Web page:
Theory of Mind and Other People’s Shoes

Compassion is a key part of empathy. I believe any person’s ability to be compassionate or to practice empathy is completely dependent on one’s ability to step in to another’s shoes, or even beyond. In a lot of communication training, especially associated with Neuro Linguistic Programming (NLP), this is translated in to first, second and third positions adopted. First position is where I see a situation or perceive through my own eyes, my own experience and beliefs. Second position entails the ability to put myself in to the other person’s shoes – for example in an argument or disagreement. Third position goes even further and entails the ability to float above the situation and both me and you’ to see the situation, to hear the communication and perceive the surface and deep level emotions on all sides from the position of a third party – a person who can see the situation without direct emotions related to it, the archetypal fly on the wall’.

One of the things that has been clear from research for some time is that not every person grows up with the same levels of empathy. Secondly, there is a growing body of evidence that empathy can be taught and a belief that ultimately we will prepare people for a better future (and maybe even contribute to a better world for all). I find that, all too often, one meets leaders (let alone others) who lack the ability to move to second position, let alone third position. Some may have lost the ability out of habit and some might never have really had it. Some seem to fear that taking anything other than first position will lead to them being perceived as weak, vulnerable in their leadership. The truth is really quite the reverse. The most effective leader is a listener, has the humility to admit when wrong and to adopt another’s position. Also, if we are unable or unwilling to step in to second position we will always struggle to understand the acceptability or otherwise of decisions we make.

As I’ve touched on in a number of other articles, we’ve seen some fascinating and intriguing discoveries over the last few years as a result of MRI scanning technology and the ability to understand what is happening in the developing human brain. As the following article explains, we now know what is happening in the brain of a young child at the time that they are developing a sense of ‘other-ness’, the sense that leads to the ability to see the perspective of others and to empathise. In time, I hope that this will lead to greater refinement of our understanding about how and when to teach empathy, to increase the level of social emotional skills of more children. However, I also believe that we will likely learn in time that there are some negative impacts and influences to be avoided or minimised, as well as positive habits and skills to be taught if we are to enhance the empathy levels of children.

Greater Good – Berkeley – What Happens in a Child’s Brain When They Learn to Empathize?

This is certainly a fascinating field of study to be followed in the future.

Character as a Differentiator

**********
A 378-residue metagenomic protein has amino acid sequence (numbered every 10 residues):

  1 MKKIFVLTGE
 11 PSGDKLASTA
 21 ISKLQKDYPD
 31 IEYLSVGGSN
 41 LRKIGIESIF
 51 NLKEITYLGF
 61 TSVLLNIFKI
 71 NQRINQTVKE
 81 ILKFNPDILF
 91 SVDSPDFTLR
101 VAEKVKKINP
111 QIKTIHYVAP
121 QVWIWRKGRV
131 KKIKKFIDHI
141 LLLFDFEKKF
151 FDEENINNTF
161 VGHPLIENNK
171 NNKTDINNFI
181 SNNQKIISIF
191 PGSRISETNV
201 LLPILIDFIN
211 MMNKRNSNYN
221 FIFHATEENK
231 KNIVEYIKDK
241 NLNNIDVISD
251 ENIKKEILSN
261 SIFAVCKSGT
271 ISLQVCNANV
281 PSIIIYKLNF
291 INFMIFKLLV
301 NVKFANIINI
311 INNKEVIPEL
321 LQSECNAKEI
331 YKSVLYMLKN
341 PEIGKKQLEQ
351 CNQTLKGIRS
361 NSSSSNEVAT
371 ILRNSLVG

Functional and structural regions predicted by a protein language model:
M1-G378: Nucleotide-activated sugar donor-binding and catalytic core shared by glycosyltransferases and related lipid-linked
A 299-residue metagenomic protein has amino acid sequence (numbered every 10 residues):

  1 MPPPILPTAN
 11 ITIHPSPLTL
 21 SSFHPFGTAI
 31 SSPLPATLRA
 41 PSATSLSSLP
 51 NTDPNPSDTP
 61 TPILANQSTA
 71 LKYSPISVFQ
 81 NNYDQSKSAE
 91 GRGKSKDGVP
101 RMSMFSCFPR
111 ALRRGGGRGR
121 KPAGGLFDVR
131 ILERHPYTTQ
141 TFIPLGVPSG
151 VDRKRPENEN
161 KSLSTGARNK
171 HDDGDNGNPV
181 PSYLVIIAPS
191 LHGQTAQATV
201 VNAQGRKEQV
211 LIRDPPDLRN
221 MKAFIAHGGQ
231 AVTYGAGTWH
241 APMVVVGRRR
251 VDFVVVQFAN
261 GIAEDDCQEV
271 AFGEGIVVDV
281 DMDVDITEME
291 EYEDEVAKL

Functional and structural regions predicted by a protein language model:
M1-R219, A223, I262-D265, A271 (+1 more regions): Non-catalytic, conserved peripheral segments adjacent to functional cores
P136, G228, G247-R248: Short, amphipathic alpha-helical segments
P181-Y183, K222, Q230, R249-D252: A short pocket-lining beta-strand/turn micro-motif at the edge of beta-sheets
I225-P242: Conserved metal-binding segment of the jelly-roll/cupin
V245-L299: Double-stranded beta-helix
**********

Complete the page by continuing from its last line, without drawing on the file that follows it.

As a young person, you want to stand out from the crowd? Is an extra 0.1 on your grade point average going to achieve that? Will one additional extra curricular activity on your biodata make the difference? In this day, it’s all pretty unlikely that your academic and other activities are going to make you significantly discernible from the mass of students applying for University places, or later for internships or jobs?

No, but as this well-written New York Times article makes clear, what will always make a young person stand out from the crowd is character.

New York Times – Check This Box If You’re A Good Person

It’s vitally important that our response, or that of our children, shouldn’t be to carry out altruistic acts for show or to tick boxes/ have others perceive us as empathic, kind and sensitive. It has to come from a genuine desire to help others, to treat others with respect and equality.

One question that will inevitably come to mind – can we teach this? How can we increase the likelihood of empathy in our children? This is a highly relevant and important debate in our schools as “compassion” is one of the values highlighted within the mission of the Tenby Schools, along with integrity. High empathy, caring and kindness won’t happen just because we tell our children that it’s right or the appropriate way to think and be towards others.

Firstly, I believe the likelihood is increased significantly when we, the adults, model empathy – in other words we show ourselves to be warm, kind, caring and compassionate to others – especially where there is difference. We need to show our children the mental processes of being understanding, thoughtful of others/ other-centric.

Over the last 15-20 years we went through a situation where, in education and in parenting there was so much emphasis placed upon building self-esteem. This led to adults stressing specialness, uniqueness and feeling good about oneself. Regrettably, as the children impacted move in to adulthood we’re seeing massive shifts towards narcissism and away from empathy, caring and compassion. The child brought up in the high self esteem environment is more likely to be seeking verification of themselves, endorsement of their feelings of self-worth. However, the child brought up to see being empathic to others will, more likely, find their self actualisation in acts of kindness and positivity towards others.

In schools, I believe there’s been a lot of good and positive work in this direction that can help us to move further. One example is the scope for using tools like Jenny Moseley’s Quality Circle Time with children of all ages. These processes allow children to be more reflective of the effect of their actions and behaviours on others and how they feel according to how others act. In this way, the children learn for themselves and guide each other to be more understanding of what others need and expect from them.

It’s positive that we’re seeing more interest in schools putting a focus on social and emotional development. I’m particularly hopeful for programmes like the Ashoka Foundation’s “Start Empathy” Changemaker schools. It’s vitally important, though, to not treat empathy as just another subject area in school, to be packaged as a set of lessons or even just parceled as part of PSHE to be ‘delivered’ to children. Rather, it has to be built in to the ethos of the school, an integral part of everything from discipline policies to approaches to sports, learning and play time.